STONY POINT, N.Y. — “Since our region has experienced the catastrophic results of flooding, there has been an increasing demand for better understanding of how floods happen, and what we can do to protect our homes and communities,” commented Rosemarie Baglia, Extension Resource Educator, “As we enter ‘hurricane season’ it’s good to become aware of what can happen practically without warning – especially for people living near streams and rivers.”
Cornell Cooperative Extension will present Streams, Flooding, and Watershed Management, on Thursday, June 30 from 10 a.m. to 12 p.m., at Cornell Cooperative Extension Rockland County, in Stony Point, NY. The presentation will include an overview of stream dynamics – how streams naturally flow over the land; and will feature a discussion of how streams respond to disturbance from human-built infrastructure (like bridges or culverts), especially under flood conditions.
This seminar will contain information of interest to municipal leaders, streamside landowners and others who would like to increase their understanding of stream dynamics and flood mitigation. It will include time for participants to express concerns and ask questions about specific issues related to streams. The seminar provides an opportunity for people with ongoing issues related to streams and flooding to speak with professionals in the field.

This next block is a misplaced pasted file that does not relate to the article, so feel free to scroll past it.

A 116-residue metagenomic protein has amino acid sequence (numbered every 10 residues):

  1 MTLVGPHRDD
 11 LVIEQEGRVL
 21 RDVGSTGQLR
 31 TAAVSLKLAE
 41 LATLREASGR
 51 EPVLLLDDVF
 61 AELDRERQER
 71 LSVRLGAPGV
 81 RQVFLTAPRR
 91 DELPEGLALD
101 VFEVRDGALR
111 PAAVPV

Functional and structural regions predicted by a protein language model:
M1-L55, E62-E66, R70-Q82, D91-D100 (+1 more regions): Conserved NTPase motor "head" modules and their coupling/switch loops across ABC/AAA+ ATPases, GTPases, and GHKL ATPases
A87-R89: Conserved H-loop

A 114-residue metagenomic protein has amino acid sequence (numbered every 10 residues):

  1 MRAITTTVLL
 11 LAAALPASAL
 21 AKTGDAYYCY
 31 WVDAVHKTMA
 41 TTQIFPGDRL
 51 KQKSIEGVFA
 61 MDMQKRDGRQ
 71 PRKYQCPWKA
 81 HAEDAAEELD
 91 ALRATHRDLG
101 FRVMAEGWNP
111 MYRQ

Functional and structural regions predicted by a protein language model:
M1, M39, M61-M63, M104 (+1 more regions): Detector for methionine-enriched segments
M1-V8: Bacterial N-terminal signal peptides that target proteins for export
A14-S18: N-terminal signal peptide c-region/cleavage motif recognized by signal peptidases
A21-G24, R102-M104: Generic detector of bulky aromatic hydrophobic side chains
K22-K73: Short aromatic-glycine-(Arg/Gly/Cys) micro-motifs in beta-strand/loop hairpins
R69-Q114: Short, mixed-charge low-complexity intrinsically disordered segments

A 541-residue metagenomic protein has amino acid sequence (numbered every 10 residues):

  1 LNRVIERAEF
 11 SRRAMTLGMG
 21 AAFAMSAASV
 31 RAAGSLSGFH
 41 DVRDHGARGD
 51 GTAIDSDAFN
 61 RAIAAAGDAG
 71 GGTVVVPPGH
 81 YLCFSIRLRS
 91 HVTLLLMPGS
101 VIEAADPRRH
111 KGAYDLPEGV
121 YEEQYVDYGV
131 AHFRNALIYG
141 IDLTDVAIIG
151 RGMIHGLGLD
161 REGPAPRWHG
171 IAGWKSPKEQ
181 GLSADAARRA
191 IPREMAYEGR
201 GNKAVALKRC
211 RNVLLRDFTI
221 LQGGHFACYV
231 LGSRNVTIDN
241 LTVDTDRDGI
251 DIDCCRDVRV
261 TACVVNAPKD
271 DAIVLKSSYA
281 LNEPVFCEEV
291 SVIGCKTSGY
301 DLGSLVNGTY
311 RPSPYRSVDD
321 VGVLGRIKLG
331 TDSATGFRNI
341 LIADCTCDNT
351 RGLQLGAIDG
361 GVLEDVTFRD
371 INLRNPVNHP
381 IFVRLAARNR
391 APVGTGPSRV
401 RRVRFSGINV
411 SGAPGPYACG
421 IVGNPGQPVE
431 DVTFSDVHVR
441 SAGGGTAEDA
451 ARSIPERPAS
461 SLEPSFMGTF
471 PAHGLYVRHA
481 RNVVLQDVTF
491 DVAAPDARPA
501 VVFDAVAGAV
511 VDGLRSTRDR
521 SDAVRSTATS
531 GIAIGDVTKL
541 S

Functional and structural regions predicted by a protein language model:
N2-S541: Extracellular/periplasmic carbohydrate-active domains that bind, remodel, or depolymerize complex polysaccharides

Presenters at the seminar include Ron Frisbee and Audrey Kropp, Educators for Cornell Cooperative Extension of Columbia and Greene Counties, and Carolyn Klocker and Camille Marcott from Cornell Cooperative Extension Dutchess County.
Members of municipal boards who attend the seminar will be eligible for a certificate towards the required New York State municipal training. Certificates will be available at the end of the seminar, which can be presented to municipalities for their approval. This seminar is open to all and is offered free of charge, but participants must register by calling 845-429- 7085 X 117 or by email at email@example.com
Streams, Flooding, and Watershed Management is part of the Hudson Estuary Watershed Resiliency Project Seminar Series, intended to provide municipal officials and streamside landowners with access to education on flood-related issues. It is being offered through Cornell Cooperative Extension’s Hudson Estuary Watershed Resiliency Project, in partnership with the New York State Water Resources Institute at Cornell University and the New York State Department of Environmental Conservation Hudson River Estuary Program, with support from the New York State Environmental Protection Fund.
Cornell Cooperative Extension provides equal program and employment opportunities. If you have special needs related to program participation, please contact your county Extension office in advance.
—Cornell Cooperative Extension
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